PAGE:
Abstract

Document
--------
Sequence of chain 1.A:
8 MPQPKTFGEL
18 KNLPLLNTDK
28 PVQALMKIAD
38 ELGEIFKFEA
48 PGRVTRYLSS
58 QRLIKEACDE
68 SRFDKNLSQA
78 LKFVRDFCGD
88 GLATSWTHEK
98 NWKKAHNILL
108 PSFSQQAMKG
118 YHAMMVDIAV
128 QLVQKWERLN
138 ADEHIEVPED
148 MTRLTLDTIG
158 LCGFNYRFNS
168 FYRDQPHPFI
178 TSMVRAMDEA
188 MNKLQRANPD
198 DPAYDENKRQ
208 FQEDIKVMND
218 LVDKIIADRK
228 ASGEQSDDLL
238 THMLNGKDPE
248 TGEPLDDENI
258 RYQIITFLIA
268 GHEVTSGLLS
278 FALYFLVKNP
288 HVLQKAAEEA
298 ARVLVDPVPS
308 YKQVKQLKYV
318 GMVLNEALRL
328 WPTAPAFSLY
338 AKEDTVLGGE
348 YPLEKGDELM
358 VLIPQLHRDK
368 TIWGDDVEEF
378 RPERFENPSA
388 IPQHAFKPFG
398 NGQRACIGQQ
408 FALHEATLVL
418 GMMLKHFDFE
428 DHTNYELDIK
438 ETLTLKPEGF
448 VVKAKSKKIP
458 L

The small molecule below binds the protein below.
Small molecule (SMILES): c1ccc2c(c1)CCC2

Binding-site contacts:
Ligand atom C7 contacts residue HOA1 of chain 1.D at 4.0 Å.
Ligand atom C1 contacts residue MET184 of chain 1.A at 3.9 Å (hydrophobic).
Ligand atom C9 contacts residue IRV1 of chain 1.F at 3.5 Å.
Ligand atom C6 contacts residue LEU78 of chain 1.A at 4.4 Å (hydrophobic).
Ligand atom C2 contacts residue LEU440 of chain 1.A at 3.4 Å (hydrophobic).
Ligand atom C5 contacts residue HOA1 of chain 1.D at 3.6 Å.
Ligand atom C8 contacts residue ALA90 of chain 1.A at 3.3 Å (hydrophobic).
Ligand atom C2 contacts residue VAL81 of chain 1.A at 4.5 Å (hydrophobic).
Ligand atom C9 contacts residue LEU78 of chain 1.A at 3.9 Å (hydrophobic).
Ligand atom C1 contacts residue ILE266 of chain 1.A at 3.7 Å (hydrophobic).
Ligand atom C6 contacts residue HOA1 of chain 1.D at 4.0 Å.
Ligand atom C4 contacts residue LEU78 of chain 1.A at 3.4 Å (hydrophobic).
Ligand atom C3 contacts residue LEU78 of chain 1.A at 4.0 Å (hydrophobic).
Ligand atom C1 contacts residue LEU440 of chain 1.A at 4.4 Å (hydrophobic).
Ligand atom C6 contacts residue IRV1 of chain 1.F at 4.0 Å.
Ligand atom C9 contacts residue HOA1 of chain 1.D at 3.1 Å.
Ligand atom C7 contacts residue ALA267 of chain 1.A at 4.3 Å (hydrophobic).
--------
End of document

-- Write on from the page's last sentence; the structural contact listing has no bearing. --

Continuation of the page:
A symmetric shortest-path table routing is a set of paths between all pairs of nodes in a graph such that the set is closed under path reversal, each path is a shortest path in the graph, and all paths with the same destination form a tree with a sink at the destination. Such a routing can be found for any finite, connected, undirected, positive-weighted graph by “salting” the edge weights so that all the shortest salted paths are unique while each one remains a shortest path in the original graph. A conjecture arises about whether every possible symmetric shortest-path table routing can be selected in this way by some edge weight salting. It turns out that this conjecture is false. This paper describes the search for counterexamples.